DETROIT (WXYZ) — Campus Martius is opening its doors to any students 18 and older in search of a career opportunity in tech.
The downtown staple will be offering job training skills for careers in technology in a partnership with Apple, Michigan State University, and the Gilbert family of companies.
“To see the education and learning taking place already was so impressive," MSU president Dr. Samuel Stanley said. "Detroit now is the only place in the United States that has this program.”
“We believe apps for everyone should be designed by everyone, and that all aspiring developers and entrepreneurs should have the opportunity to be a part of the thriving app economy,” said Lisa Jackson, Apple’s vice president of Environment, Policy, and Social Initiatives. “Detroit has an incredible entrepreneurial spirit, powered by creativity and inclusion, and we’re thrilled to welcome this inaugural class of creators as we start classes at the Apple Developer Academy, the first of its kind in the US. Through the power of technology and innovation, we are proud to be helping prepare these innovators for new opportunities.”
In his first television interview after touring the downtown Apple academy, Dr. Stanley is talking about new opportunities that come with a cutting-edge one-year program.
“The diversity of this group is also amazing. Can’t tell you how excited I am," he said. "They also learn business, entrepreneurial skills, marketing, and communication. All things where they can become successful. Getting good jobs, starting their own companies.”
The Detroit academy is part of Apple's Racial Equity and Justice Initiative. According to Apple, the academy curriculum is designed to ensure graduates have the full suite of skills to find and create jobs in the iOS app economy, which supports over 2.1 million jobs across all 50 states and continues to provide new economic opportunities for developers and their teams.
Also in Detroit, MSU is proud to deliver an update on a partnership with Henry Ford Health System.
“We’re combining research, education, and clinical care," Stanley said. "The research is off to a great start. We have 100 faculty from Henry Ford now getting joint appointments at MSU to work on research together with our scientists. They want a side of medical school there and have the physicians and expertise to help train people.”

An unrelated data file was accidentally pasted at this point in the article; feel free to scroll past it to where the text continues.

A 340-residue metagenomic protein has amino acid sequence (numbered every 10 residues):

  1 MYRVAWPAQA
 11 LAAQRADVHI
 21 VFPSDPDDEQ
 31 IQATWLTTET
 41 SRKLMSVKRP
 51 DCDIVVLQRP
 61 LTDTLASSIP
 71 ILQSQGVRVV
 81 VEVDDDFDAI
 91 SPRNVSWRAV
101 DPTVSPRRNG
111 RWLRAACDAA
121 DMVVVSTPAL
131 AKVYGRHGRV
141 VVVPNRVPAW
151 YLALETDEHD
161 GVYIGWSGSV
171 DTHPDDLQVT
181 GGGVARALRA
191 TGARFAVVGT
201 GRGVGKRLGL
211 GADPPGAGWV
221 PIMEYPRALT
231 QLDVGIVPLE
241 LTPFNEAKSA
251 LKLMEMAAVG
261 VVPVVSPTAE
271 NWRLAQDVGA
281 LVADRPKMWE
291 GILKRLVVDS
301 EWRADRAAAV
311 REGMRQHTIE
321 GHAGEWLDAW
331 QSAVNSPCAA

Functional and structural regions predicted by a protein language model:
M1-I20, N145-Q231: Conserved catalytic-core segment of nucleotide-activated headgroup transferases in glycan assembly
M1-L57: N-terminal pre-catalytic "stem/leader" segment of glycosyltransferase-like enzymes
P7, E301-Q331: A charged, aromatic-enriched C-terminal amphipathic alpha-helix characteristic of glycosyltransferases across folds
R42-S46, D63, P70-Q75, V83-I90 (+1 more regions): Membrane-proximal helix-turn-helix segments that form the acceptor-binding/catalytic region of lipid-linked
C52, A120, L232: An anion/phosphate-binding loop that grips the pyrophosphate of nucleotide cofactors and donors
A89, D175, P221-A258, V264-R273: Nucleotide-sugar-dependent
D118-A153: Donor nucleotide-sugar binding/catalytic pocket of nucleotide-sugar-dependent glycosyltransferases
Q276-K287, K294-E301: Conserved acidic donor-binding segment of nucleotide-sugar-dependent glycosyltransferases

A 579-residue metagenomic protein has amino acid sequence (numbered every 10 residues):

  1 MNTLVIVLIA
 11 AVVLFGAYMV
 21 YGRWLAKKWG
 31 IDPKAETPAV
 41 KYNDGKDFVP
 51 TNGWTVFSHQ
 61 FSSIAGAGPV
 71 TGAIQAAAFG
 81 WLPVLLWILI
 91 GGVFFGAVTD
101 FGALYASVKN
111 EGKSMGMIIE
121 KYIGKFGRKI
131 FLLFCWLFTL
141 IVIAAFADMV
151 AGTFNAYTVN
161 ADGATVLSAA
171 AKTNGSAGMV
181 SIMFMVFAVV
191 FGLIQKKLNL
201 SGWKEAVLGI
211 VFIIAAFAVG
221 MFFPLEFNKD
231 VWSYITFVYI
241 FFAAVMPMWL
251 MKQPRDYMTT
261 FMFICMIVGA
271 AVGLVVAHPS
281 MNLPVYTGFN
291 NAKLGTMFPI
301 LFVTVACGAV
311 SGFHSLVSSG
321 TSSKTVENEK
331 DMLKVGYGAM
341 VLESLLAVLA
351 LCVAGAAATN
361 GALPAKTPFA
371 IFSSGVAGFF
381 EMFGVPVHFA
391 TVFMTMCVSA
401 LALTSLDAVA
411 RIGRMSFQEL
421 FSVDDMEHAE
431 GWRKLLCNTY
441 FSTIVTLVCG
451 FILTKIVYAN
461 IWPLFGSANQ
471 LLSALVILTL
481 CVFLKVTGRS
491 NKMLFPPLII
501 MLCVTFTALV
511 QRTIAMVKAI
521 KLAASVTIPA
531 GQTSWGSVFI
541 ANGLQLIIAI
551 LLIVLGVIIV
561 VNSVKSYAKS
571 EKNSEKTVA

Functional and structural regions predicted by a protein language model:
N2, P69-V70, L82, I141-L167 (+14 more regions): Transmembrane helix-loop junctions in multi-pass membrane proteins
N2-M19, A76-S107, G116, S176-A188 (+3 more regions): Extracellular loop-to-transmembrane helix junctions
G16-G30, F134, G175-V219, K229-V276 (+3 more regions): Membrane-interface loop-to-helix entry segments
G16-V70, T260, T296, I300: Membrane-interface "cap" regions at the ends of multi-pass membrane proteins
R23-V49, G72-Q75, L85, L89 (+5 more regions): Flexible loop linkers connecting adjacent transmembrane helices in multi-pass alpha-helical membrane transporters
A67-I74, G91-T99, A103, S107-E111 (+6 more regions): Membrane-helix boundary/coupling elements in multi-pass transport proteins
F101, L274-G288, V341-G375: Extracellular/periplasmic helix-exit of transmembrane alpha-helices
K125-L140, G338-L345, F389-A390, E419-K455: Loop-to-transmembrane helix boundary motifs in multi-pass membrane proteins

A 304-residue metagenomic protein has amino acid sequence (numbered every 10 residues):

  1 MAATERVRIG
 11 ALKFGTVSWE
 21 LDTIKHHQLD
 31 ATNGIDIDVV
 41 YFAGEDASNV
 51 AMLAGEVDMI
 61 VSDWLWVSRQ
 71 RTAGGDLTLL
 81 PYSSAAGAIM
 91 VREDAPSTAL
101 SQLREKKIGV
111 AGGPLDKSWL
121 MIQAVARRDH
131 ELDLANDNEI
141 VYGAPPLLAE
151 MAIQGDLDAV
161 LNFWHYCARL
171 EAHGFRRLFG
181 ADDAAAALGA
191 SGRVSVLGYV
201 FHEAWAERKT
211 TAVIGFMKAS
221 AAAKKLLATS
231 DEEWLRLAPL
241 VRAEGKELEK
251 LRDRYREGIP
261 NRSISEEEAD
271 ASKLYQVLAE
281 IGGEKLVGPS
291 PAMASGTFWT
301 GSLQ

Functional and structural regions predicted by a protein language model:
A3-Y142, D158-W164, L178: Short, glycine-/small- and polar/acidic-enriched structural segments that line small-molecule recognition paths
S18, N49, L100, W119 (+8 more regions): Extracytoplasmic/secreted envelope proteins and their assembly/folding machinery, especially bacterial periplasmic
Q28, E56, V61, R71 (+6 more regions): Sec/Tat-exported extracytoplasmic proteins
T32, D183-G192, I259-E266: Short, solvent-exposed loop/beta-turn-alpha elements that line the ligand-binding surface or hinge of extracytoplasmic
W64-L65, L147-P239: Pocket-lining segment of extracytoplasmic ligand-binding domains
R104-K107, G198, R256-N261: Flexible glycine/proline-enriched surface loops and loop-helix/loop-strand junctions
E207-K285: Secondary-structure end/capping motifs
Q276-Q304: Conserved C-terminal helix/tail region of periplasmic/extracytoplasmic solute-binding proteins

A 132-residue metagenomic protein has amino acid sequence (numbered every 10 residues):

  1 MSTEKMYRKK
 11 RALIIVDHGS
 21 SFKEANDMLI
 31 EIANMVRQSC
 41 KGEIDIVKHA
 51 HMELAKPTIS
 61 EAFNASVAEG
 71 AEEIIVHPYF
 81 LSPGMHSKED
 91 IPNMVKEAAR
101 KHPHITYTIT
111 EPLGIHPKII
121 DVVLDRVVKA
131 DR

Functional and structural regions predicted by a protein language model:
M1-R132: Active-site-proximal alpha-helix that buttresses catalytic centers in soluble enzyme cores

With a background in infectious disease research, Sr. Stanley says MSU will continue to be a leader in health and safety on campus advocating for the most effective policies and better coordination by applying lessons learned from COVID-19.
“We can also be reassured though at how well we responded with the vaccine. That is a big plus for our nation,” Stanley said.
As for funding research at MSU, there are clear goals being pursued.
“Right now we do $725 million in sponsored research expenditures. We want to take that to one billion dollars," Stanley said. "We are very strongly advocating for increases in funding from the Department of Energy, National Science Foundation, and National Institutes of Health.”
In the automotive field, MSU and Ford also are developing lighter materials for use in electric cars and mobility is a top focus.
And at the heart of all MSU's endeavors, Dr. Stanley says having the best possible culture comes first.
“We’ve developed a Diversity, Equity, and Inclusion plan. Put together in a very exclusive way with 27 separate action items we’re working on. We have a safer campus for everyone. We’ve made it much easier to report if someone has an assault or something takes place and we have extensive follow up," he said.
Inspired by success stories from Detroit to East Lansing he says the rewarding work that’s happening is life-changing.
Dr. Stanley says more exciting partnerships are already in the works, as MSU works to continues to grow momentum throughout the state.